What if China aspires to our standard of living? And why not, if we are not willing to cut back? Europe gets by with so much less CO2 -output and energy-input, while already

planning for further cuts. Where is the measure of global justice between those who cause no harm and those whose extravagant use of fossil fuels harms everybody else?

Regardless of who is driving this – industry, the military, religious fundamentalists, or any permutation of government, be it red or blue – responsibility for the approaching climate collapse will fall overwhelmingly on

the United States. Since the US government and corporations not only refuse to cut back but are driving eco-collapse forward, it is up to ordinary people to refuse collaboration and to control the perpetrators.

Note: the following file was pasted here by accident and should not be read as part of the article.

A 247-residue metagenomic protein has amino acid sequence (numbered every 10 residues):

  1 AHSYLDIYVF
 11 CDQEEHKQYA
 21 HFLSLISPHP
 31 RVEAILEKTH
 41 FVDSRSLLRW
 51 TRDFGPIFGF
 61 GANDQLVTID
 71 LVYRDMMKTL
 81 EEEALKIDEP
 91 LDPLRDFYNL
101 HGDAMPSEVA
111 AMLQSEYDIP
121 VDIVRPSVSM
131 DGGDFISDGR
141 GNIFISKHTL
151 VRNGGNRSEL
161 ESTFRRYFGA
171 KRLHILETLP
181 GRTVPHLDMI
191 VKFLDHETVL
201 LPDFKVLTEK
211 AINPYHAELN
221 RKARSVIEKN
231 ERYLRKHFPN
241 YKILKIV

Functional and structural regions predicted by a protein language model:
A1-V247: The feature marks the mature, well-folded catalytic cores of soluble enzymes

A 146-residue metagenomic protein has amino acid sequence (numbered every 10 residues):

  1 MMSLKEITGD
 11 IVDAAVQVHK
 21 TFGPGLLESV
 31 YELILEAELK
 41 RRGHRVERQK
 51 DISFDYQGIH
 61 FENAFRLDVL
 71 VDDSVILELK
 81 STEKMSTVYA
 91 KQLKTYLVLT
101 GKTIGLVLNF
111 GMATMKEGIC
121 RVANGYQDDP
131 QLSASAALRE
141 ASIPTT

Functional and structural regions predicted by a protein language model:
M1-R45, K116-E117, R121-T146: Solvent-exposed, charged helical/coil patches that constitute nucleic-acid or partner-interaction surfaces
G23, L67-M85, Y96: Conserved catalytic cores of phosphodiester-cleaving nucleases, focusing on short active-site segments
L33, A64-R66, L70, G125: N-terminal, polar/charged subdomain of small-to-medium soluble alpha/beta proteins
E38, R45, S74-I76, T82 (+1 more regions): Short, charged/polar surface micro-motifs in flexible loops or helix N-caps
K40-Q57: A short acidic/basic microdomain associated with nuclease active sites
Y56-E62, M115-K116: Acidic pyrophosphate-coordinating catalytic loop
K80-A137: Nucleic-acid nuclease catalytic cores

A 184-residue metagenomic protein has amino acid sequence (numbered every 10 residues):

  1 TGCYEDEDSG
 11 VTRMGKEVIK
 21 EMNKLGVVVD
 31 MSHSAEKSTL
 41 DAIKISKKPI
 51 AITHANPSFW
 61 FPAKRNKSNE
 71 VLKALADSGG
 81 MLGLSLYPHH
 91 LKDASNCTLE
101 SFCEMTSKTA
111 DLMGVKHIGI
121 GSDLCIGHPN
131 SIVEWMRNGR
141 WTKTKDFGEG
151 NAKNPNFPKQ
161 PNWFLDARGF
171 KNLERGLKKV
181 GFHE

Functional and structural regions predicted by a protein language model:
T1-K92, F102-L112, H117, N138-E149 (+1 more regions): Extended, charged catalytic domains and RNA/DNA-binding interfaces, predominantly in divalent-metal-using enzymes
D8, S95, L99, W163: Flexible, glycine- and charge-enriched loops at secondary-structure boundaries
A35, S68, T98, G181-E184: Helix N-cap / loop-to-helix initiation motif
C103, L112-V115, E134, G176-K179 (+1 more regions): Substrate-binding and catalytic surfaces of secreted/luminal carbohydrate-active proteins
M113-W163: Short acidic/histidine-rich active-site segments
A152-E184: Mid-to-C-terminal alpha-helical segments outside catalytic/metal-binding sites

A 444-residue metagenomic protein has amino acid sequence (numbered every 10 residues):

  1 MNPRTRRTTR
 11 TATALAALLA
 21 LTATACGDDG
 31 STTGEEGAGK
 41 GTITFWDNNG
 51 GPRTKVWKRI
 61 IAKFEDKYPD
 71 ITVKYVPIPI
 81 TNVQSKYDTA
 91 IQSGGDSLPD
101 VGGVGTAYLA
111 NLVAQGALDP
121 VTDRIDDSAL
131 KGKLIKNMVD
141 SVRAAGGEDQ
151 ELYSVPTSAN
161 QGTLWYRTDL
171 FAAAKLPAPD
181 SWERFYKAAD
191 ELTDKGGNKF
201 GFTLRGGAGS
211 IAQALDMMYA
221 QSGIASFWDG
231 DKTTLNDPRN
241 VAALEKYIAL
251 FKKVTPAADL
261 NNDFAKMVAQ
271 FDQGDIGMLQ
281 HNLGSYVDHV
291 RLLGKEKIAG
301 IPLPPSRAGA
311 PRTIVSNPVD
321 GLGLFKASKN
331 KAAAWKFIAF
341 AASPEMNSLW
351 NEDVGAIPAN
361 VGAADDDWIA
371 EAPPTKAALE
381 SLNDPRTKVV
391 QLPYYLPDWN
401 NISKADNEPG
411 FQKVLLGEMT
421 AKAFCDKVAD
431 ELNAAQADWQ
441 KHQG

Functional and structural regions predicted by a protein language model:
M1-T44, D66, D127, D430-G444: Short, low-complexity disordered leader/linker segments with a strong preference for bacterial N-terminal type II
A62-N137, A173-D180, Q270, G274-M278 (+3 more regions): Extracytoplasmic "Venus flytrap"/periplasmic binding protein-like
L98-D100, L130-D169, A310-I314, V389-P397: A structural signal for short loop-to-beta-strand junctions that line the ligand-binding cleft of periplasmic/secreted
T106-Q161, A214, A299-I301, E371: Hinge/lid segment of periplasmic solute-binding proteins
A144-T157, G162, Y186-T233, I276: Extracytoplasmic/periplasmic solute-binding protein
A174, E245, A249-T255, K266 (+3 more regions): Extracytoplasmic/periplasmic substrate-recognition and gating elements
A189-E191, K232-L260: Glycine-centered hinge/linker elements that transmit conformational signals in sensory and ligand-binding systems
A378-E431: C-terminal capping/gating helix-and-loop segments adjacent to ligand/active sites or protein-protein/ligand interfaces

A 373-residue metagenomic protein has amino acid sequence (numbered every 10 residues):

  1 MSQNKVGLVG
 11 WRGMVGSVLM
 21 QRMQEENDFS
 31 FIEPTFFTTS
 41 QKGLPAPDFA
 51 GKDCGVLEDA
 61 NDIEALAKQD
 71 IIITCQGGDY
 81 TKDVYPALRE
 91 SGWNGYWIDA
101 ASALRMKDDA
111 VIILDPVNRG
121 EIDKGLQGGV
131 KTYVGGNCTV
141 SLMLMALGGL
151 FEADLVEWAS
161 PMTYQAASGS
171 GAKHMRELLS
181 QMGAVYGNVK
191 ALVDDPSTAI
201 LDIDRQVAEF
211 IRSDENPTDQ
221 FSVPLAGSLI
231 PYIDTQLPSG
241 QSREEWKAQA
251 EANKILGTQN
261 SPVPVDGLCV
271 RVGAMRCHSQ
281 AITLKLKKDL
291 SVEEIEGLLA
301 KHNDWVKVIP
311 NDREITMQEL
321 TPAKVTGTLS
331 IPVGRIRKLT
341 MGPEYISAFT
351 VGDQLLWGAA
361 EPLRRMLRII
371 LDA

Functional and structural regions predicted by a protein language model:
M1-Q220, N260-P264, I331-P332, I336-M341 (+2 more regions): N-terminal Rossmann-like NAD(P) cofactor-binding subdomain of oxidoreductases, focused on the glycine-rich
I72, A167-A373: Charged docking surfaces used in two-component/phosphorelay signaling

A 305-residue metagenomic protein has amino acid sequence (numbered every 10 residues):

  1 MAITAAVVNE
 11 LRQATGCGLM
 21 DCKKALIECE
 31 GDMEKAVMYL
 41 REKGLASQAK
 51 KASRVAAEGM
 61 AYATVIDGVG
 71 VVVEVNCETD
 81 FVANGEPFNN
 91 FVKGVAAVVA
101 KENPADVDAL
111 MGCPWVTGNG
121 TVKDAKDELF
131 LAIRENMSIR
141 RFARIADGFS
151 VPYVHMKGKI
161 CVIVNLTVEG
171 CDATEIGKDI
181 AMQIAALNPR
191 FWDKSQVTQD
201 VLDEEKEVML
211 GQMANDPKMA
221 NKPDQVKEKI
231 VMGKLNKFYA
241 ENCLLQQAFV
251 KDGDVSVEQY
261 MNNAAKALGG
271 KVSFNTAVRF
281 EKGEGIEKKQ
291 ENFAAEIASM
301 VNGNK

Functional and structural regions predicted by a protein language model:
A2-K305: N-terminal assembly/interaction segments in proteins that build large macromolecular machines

George Monbiot, addressing the December 3 London Climate March in London, said: ‘We inhabit the brief historical interlude between ecological constraint and ecological

catastrophe… The structure, the diversity of our lives, everything we know, everything that we have taken for granted, that looked solid and non-negotiable, suddenly looks contingent… We need not a 20 per cent cut by 2020; not a 60 per cent cut by 2050; but a 90 per cent cut by 2030.’

The opportunity and time to make a difference that will affect the entire planet is now. But will we?

¦ Maria Gilardin produces TUC Radio, a weekly half-hour radio programme that is distributed for free to all radio stations via Pacifica Radio’s KU Band, and as an mp3 file on TUC Radio’s website: www.tucradio.org. She may be reached at tuc@tucradio.org

This article first appeared in the Ecologist February 2006